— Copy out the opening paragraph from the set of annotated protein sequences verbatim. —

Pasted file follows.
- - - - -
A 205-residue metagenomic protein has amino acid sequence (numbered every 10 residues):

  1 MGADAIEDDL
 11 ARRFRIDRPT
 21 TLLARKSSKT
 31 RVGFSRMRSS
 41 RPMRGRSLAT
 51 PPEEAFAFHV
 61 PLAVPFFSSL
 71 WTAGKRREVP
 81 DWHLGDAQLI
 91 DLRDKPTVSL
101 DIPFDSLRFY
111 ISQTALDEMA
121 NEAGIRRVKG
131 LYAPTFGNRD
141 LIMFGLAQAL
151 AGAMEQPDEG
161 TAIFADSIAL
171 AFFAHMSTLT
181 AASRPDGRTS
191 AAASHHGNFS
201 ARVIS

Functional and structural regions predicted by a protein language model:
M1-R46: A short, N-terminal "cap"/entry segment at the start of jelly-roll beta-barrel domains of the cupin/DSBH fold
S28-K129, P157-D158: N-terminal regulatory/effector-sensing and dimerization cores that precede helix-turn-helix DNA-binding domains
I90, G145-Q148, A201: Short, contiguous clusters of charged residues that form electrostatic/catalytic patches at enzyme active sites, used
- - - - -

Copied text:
A 205-residue metagenomic protein has amino acid sequence (numbered every 10 residues):